You must “secure the integrity and confidentiality of personal information in [your] possession or under [your] control by taking appropriate, reasonable technical and organisational measures to prevent … loss of, damage to or unauthorised destruction of personal information … and unlawful access to or processing of personal information.” You are going to have big problems if there is any form of breach from a risk that is “reasonably foreseeable” unless you can prove that you took steps to “establish and maintain appropriate safeguards” against those risks. Bear in mind that whilst cyber-attacks tend to get the most media time, there are also other risks out there – brainstorm with your team all possible vulnerabilities and patch them.
Any actual or suspected breaches (called “security compromises” in POPIA) must be reported “as soon as reasonably possible” to both the Information Regulator and the data subject/s involved.
If third parties (“operators”) hold or process any personal information for you, they must act with your authority, treat the information as confidential, and have in place all the above security measures.
4. Check if you do any direct marketing
Most businesses don’t think of themselves as doing any “direct marketing”, but the definition is wide and includes “any approach” to a data subject “for the direct or indirect purpose of … promoting or offering to supply, in the ordinary course of business, any goods or services to the data subject…”. So for example just emailing or WhatsApping your customers about a new product or a special offer will put you firmly into that net.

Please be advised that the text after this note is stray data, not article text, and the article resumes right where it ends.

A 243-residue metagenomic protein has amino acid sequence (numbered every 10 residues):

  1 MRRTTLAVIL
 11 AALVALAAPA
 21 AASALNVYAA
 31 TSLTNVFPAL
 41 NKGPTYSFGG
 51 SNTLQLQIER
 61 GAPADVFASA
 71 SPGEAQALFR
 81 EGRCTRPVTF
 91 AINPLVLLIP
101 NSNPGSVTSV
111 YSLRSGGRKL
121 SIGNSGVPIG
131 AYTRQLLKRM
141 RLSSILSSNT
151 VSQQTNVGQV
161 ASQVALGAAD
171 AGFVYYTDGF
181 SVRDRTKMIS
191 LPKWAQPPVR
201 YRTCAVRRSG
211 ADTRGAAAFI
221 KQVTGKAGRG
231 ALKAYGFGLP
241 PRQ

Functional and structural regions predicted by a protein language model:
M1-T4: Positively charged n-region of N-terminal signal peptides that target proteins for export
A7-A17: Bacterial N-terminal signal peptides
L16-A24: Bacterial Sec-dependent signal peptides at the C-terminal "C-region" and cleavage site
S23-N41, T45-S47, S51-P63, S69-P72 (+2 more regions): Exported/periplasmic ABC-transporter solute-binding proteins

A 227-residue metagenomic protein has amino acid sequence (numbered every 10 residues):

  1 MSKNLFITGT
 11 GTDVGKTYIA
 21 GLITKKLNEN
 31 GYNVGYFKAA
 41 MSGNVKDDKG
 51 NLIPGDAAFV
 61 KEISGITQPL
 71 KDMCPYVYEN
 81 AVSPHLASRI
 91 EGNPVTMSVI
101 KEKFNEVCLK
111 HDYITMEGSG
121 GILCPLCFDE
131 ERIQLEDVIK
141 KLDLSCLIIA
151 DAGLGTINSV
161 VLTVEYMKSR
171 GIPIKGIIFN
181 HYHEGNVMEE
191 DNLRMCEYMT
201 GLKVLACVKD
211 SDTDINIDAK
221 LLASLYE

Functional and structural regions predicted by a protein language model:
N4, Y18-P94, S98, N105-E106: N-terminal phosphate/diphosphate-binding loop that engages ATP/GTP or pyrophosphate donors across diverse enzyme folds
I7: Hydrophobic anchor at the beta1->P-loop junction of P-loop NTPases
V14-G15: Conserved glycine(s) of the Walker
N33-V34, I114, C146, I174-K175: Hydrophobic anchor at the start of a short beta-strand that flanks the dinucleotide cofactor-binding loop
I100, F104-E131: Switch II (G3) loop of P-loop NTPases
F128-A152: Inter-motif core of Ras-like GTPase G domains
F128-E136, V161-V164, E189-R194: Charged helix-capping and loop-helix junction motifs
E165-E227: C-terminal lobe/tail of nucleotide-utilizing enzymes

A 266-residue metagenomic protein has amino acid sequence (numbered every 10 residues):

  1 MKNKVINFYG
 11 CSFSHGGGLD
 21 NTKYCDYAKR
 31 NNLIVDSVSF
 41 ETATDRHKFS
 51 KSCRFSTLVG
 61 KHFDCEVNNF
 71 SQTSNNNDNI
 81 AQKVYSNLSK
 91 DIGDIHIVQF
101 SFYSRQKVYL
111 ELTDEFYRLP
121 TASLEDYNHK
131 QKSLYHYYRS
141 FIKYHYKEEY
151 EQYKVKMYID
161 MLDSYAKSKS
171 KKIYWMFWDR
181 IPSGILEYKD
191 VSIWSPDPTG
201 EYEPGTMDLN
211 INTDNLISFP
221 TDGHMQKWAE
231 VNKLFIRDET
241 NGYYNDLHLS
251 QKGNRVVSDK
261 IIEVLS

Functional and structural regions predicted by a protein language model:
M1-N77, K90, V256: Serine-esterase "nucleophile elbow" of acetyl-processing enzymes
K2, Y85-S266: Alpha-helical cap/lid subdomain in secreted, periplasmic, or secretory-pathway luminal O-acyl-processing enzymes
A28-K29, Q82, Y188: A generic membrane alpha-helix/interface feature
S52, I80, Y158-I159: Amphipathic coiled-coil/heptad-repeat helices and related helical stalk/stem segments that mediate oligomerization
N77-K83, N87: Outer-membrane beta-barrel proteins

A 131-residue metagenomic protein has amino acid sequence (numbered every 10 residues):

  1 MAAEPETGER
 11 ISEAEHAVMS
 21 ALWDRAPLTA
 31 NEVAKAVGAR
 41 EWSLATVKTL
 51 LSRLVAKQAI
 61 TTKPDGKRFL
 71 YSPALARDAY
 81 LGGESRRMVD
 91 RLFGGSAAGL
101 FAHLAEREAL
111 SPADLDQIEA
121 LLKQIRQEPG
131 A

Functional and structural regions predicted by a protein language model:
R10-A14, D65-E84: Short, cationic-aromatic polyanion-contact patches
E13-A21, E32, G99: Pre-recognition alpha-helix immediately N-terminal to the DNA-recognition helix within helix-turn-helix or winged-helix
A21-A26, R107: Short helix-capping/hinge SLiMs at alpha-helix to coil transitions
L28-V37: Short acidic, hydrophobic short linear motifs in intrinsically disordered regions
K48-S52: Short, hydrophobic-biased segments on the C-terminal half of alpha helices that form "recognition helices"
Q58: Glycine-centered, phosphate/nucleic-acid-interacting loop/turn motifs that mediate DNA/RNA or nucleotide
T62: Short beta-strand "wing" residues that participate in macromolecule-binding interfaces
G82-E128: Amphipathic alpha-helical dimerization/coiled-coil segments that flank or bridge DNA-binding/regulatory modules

If your approach is by means of “any form of electronic communication, including automatic calling machines, facsimile machines, SMSs or e-mail”, you must observe strict limits. Whilst you can as a general proposition market existing customers in respect of “similar products or services” (there are limits and recipients must be able to “opt-out” at any stage), potential new customers can only be marketed with their consent, i.e. on an “opt-in” basis.
5. Get a start on procedures and training
Cover how you will collect the data, process it, store it, for how long, for what purpose/s and so on. What consent forms do you need and when/how are they to be completed and stored?
You are much less likely to have a POPIA problem if everyone in your business (and most importantly you!) understands what your procedures are and implements them as a matter of course. Make sure that no functions “fall between two stools” – assign individual compliance tasks to named staff members and make sure everyone understands who is to do what.
This is a complex topic and there is no substitute for tailored professional advice. What is set out above is of necessity no more than a simplified summary of a few practical highlights.
Download the Protection of Personal Information Act, Act 4 of 2013, from the University of Pretoria’s “Laws of South Africa” website – find it under “Constitutional Law”. The grace period is per section 114(1).
The “Regulations relating to the Protection of Personal Information, 2018” are downloadable from the Government Printing Works website.
Download the 1 April 2021 “Guidance Note on Information Officers and Deputy Information Officers” from the Regulator’s website.
For a more detailed checklist from CDH see “The checklist South Africans should see ahead of the new privacy rules in July” on Business Tech.